If you came in with the expectation that we can't even get a rocket out in space, then I think learning that we actually can would make you pretty pessimistic on your plans of whatever alternative you are thinking about. At the end of the day, SpaceX still makes sense. I still think it makes a ton of sense to really basically rethink how academia should work and how we want to go about doing science. It does seem that the technology of science--

I feel like the primate of truth above everything else and the integrity that used to sustain science from the inside is really, really getting eroded where universities-- Well, I guess everyone knows. I'm best known by my debunking of this book by Matthew Walker, who is a professor at UC Berkeley, where this famous neuroscience professor wrote a pop science book. It is basically pseudoscience. He just makes things up endlessly.

He writes that sleep will kill you in all kinds of ways, will double your odds of getting cancer. Sleep is the best thing in the world. Lack of sleep is the worst thing in the world. I looked into the science and looked at his citations, and the reality is totally different from what he writes. It's really not clear what the relationship between sleep and health and cancer and all these things really is. Then I published this, and lots of the scientists read what they wrote, and they were like, "Yes, this makes sense."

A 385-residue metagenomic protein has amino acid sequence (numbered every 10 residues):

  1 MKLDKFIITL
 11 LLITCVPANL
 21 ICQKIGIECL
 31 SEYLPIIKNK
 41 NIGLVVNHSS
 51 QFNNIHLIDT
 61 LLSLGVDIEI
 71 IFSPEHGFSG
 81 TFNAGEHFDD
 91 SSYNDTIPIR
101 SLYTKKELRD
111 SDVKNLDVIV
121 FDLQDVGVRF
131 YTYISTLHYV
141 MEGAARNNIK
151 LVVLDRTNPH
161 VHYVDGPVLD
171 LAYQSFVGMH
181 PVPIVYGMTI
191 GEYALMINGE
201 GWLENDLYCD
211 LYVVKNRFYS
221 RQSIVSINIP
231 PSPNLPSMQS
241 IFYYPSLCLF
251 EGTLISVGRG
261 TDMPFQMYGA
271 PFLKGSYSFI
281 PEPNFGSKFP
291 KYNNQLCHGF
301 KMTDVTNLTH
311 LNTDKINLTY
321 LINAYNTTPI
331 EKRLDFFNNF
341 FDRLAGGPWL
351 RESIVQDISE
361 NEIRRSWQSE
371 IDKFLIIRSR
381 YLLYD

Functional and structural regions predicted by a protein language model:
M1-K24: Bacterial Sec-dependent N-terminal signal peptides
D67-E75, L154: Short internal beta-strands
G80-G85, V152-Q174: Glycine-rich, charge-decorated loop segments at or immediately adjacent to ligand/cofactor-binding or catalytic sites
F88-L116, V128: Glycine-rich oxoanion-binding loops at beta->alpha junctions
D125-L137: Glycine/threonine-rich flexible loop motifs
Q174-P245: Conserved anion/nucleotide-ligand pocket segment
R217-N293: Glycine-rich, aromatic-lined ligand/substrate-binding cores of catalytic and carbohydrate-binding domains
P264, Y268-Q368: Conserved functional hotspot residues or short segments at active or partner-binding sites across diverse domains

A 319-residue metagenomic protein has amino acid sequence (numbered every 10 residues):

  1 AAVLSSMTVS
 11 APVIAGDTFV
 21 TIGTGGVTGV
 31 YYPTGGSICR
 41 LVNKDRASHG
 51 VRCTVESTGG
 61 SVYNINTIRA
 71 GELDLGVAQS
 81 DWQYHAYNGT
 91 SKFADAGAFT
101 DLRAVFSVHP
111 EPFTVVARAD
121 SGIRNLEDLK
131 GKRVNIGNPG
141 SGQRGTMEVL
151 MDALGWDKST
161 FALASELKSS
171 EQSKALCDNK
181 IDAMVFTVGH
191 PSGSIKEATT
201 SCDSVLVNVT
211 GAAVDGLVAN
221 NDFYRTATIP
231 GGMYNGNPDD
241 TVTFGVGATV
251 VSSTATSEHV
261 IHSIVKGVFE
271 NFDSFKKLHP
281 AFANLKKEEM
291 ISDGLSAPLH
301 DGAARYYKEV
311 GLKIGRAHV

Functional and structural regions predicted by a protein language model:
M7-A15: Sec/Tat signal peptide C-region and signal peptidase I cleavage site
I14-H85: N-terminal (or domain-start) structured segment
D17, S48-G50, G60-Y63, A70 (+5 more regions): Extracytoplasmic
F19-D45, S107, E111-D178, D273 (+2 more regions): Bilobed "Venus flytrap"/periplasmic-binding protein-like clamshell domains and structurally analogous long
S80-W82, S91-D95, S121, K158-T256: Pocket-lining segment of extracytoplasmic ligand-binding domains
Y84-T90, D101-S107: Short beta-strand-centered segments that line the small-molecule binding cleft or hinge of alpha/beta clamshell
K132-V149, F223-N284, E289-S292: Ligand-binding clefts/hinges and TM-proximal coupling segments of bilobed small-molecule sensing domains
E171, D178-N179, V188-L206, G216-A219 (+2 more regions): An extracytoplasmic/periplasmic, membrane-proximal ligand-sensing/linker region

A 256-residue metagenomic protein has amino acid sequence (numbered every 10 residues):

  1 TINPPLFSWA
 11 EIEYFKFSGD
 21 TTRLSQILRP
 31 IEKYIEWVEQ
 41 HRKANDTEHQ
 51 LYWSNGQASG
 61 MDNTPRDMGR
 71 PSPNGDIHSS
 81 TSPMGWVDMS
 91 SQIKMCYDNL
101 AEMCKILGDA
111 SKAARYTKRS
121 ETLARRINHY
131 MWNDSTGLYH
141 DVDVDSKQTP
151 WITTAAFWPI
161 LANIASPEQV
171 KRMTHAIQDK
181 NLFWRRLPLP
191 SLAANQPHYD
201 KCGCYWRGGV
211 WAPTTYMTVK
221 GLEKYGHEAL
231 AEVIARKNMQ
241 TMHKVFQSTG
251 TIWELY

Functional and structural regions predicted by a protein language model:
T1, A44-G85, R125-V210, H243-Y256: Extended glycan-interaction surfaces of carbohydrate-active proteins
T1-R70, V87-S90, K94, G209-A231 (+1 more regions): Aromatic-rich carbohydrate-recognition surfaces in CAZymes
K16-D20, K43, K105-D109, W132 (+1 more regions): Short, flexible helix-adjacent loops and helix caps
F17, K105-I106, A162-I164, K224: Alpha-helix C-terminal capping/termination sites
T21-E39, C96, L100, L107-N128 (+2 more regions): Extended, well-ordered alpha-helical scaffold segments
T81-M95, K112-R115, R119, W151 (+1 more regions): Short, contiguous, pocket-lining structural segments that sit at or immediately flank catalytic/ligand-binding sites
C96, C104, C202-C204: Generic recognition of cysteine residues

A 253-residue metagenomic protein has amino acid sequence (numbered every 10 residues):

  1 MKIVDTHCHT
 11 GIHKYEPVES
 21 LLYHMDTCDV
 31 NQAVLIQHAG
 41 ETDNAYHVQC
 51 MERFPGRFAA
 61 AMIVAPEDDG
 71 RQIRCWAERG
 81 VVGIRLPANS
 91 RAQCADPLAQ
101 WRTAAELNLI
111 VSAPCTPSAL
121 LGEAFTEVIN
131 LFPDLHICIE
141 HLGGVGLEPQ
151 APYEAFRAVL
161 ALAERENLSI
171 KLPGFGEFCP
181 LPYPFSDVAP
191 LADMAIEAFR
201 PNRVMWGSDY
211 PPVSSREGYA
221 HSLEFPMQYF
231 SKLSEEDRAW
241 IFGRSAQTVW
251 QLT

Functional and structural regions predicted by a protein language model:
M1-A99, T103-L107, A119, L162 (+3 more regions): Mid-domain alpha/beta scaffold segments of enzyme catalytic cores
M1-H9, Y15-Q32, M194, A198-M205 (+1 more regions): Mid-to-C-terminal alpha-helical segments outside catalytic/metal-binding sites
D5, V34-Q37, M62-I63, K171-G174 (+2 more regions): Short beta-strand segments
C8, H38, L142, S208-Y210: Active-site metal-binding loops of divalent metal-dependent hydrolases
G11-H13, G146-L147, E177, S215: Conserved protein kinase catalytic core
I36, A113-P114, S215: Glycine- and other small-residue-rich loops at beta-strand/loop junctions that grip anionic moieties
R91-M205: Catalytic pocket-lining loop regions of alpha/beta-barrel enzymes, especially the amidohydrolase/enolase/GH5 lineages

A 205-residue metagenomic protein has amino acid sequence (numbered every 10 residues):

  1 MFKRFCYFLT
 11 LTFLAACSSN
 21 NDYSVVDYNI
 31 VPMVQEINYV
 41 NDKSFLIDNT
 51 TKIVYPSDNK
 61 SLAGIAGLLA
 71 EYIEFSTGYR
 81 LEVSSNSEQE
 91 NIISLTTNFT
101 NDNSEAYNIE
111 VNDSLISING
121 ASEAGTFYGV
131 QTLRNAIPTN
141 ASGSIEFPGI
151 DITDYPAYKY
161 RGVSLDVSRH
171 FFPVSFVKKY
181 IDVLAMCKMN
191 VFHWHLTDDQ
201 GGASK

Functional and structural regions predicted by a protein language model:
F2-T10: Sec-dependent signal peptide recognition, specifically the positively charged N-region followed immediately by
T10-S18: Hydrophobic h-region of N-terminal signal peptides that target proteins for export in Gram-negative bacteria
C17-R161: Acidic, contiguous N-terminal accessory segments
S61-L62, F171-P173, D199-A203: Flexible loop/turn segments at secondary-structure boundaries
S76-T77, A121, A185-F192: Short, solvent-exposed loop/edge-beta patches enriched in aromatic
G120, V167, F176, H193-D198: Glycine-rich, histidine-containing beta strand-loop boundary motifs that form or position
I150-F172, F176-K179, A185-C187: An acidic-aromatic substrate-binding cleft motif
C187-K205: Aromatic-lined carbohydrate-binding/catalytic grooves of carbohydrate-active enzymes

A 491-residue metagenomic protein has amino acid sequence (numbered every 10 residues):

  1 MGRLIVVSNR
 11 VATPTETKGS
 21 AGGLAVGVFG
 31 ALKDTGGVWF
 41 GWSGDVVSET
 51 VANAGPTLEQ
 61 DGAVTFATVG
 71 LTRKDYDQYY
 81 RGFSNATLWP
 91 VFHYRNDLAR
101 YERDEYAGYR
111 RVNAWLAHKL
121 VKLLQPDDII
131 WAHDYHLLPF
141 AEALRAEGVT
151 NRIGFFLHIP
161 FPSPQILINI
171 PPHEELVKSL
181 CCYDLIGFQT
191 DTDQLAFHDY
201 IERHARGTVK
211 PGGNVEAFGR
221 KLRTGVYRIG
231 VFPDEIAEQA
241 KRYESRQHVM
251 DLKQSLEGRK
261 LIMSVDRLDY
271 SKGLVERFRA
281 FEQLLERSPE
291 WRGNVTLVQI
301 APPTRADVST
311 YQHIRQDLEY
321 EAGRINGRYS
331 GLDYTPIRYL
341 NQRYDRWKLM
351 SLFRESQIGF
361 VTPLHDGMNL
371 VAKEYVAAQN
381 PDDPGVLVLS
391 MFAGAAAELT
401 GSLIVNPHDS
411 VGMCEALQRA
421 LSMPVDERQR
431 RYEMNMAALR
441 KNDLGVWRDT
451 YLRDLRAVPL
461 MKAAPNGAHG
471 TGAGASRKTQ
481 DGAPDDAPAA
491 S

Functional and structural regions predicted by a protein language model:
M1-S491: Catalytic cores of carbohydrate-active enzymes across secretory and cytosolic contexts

Then it turns out that, at some point, he manipulated data actually to cut out part of the graph that was going against his argument, and then nothing happened to him. UC Berkeley actually apparently looked into this, and they decided that it's all totally fine, and he has been a good scientist, basically making data up, lying shamelessly to the public. I looked at his papers, and this is really funny because I actually sent a data request to one of the papers he published in a journal where authors have to send the data upon request.

Then they never replied to me and then they wrote to the editor. Then I think eventually, if I remember correctly, they sent the data two months later but then simultaneously published in a correction to the paper that was like, "Oh, by the way, we discovered a bunch of mistakes, and they don't change any of our major conclusions." It was like, "Come on, the one paper that I requested the data from, this happened."

The fact that UC Berkeley does nothing and the fact that there's many other scientists who were extremely credibly accused of not just lying to the public but of actual scientific fraud and universities largely just don't really seem to care, this really worries me. It seems that something really needs to be done about this. I am not sure if entirely new academia needs to be built or if it's possible to reform academia or what the right way to go about doing this is exactly. Well.